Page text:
I've been listening the past couple weeks to a series of lectures called The Will to Power: The Philosophy of Friedrich Nietzsche. It is part of The Great Courses Series produced by The Teaching Company, who's motto is The Joy of Lifelong Learning Every Day. This course is taught by Professors Robert Solomon and his wife Kathleen Higgins who are deeply in love, and have been for some time, with Friedrich Nietzsche. The 24 lectures cover all his major works and address his major themes, thus providing listeners with plenty of challenging mental stimulation.
One of the recurring themes of philosophers is origins. It is fascinating to think about the many things in our world, our lives our cultures that at one time did not exist and then came into existence. I think here of the Internet, the automobile, the airplane. Aristotle pondered how the entirety of creation came into existence, postulating the “unmoved mover” who preceded all and set it in motion. Nietzsche, in his book The Genealogy of Morals, wrestled with and analyzed the origins of our contemporary notions of morality. Darwin’s attempted to explain the origins of species.
Christianity has had many critics over the years. Nietzsche was neither the first nor the last. Many of those critics have made valid points, and instead of being defensive about it, Christians might benefit from adopting Churchill’s attitude that criticism may not be agreeable, but it is necessary. Churchill also once said that whenever he hears a criticism, he attempts to find the kernel of truth that might have been behind it.
The idea of Heaven has a great appeal for Christians because life is hard and we live in a broken world. For people outside the faith for whom this world is all that is, heaven is a pie in the sky concept with which the masses delude themselves, believing lies in order to feel better. Marx called religion an opiate. Others have called it worse.
Nietzsche’s criticism, however, was not along these lines. Rather he zeroed in on the manner in which Christians achieved this eternal life. It was prevalent in his day and is no less so today.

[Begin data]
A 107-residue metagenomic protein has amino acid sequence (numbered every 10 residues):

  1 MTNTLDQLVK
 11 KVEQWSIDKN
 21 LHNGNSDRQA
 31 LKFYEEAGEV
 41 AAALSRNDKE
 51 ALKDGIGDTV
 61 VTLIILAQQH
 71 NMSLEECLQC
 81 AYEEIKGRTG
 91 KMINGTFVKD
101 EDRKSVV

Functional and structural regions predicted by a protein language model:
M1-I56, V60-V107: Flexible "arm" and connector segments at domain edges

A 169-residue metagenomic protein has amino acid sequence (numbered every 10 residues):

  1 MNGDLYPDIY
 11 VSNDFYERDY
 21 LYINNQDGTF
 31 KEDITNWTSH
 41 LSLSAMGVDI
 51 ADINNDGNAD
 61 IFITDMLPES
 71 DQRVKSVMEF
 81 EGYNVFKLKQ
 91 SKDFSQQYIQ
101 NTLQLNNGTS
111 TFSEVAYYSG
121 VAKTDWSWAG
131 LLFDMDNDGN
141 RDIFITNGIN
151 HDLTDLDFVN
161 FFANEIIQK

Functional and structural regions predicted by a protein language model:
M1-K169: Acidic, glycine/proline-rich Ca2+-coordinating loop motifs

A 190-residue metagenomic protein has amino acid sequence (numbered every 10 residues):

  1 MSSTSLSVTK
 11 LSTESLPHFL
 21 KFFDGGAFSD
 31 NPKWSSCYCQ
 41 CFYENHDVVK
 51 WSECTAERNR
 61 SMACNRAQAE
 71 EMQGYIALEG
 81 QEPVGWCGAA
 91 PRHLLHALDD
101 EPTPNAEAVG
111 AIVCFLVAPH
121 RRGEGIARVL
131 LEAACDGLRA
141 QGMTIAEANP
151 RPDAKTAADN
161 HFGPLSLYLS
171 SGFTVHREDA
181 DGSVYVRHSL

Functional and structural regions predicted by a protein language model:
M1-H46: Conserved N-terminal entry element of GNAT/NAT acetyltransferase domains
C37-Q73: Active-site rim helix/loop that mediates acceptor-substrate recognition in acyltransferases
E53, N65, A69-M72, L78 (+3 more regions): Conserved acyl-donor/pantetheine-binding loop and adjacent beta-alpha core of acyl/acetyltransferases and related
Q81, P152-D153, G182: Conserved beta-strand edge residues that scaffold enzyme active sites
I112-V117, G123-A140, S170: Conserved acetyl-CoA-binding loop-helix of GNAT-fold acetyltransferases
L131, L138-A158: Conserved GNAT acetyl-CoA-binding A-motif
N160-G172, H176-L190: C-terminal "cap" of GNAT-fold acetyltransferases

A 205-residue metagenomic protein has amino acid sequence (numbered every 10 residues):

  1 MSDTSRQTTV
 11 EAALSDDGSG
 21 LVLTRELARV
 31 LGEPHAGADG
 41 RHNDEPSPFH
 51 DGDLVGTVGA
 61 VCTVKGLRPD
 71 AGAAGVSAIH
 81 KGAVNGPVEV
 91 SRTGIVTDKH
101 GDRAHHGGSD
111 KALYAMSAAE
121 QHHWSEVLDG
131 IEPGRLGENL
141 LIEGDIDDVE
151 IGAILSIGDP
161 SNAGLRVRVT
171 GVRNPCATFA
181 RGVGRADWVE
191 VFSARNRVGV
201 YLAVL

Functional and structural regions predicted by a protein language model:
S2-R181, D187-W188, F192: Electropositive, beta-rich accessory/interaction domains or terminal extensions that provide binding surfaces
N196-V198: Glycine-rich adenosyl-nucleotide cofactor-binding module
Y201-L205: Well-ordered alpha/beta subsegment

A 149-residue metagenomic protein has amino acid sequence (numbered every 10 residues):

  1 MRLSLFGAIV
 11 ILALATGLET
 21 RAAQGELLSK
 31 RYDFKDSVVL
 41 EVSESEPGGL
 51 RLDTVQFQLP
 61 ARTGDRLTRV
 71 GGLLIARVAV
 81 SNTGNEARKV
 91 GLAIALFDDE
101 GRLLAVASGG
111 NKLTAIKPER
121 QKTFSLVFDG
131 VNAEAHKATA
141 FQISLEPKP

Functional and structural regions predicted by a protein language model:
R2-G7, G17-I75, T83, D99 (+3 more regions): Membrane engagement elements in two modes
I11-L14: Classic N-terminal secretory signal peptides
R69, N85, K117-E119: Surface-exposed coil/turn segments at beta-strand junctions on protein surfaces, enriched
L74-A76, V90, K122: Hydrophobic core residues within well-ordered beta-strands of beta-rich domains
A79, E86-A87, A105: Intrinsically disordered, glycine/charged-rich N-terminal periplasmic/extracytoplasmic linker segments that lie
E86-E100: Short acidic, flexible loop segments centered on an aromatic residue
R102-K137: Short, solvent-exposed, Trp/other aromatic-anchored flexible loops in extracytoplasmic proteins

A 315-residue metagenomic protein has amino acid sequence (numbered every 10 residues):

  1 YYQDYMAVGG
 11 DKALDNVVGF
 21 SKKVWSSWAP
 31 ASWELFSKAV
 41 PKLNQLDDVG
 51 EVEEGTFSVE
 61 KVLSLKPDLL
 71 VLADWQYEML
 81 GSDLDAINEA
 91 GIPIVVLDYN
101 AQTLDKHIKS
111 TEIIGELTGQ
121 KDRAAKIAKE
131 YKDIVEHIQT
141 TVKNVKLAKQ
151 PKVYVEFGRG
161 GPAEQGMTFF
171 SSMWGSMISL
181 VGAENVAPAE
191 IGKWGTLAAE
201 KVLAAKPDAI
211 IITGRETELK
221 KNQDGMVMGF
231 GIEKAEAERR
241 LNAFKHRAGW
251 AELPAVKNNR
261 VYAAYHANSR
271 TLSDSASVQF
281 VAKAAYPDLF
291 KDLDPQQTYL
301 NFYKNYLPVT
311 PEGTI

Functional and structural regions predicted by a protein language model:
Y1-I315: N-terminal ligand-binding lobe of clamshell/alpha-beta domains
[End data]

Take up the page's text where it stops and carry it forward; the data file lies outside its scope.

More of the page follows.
A brief backgrounder on where Nietzsche was coming from. In addition to his harsh assessment of the church, he was equally vociferous against the Enlightenment scholars who elevated Reason to godlike stature. Nietzsche drew upon Dionysus for his inspiration, rooting his philosophy in the passions. Embrace life. Become fully human by stretching yourself to become all you were meant to be. Make a difference in the world. It is life affirmation, not stale analysis of it, that gives it meaning.
Turning to Christianity, his primary complaint was that he saw a shriveled representation of what Jesus intended. The message coming out of the church, instead of striving to make a difference in the world, was more focused on not doing anything bad. Goodness was not measured by the good deeds done, as Jesus would indicate in His parable of the sheep and the goats (Matthew 25:31-46 but rather by what you did not do. You don’t cuss, don’t dance, don’t lust, don’t drink… and in many minds this adds up to a “good person” who is going to heaven. For Nietzsche this was odious. The focus was all wrong. When prohibitions become the church's most important message, it is no wonder that those outside the faith are not attracted.
According to Profs Solomon and Higgins, Nietzsche was not opposed to morality, only the unhealthy morality that he saw being played out in his day.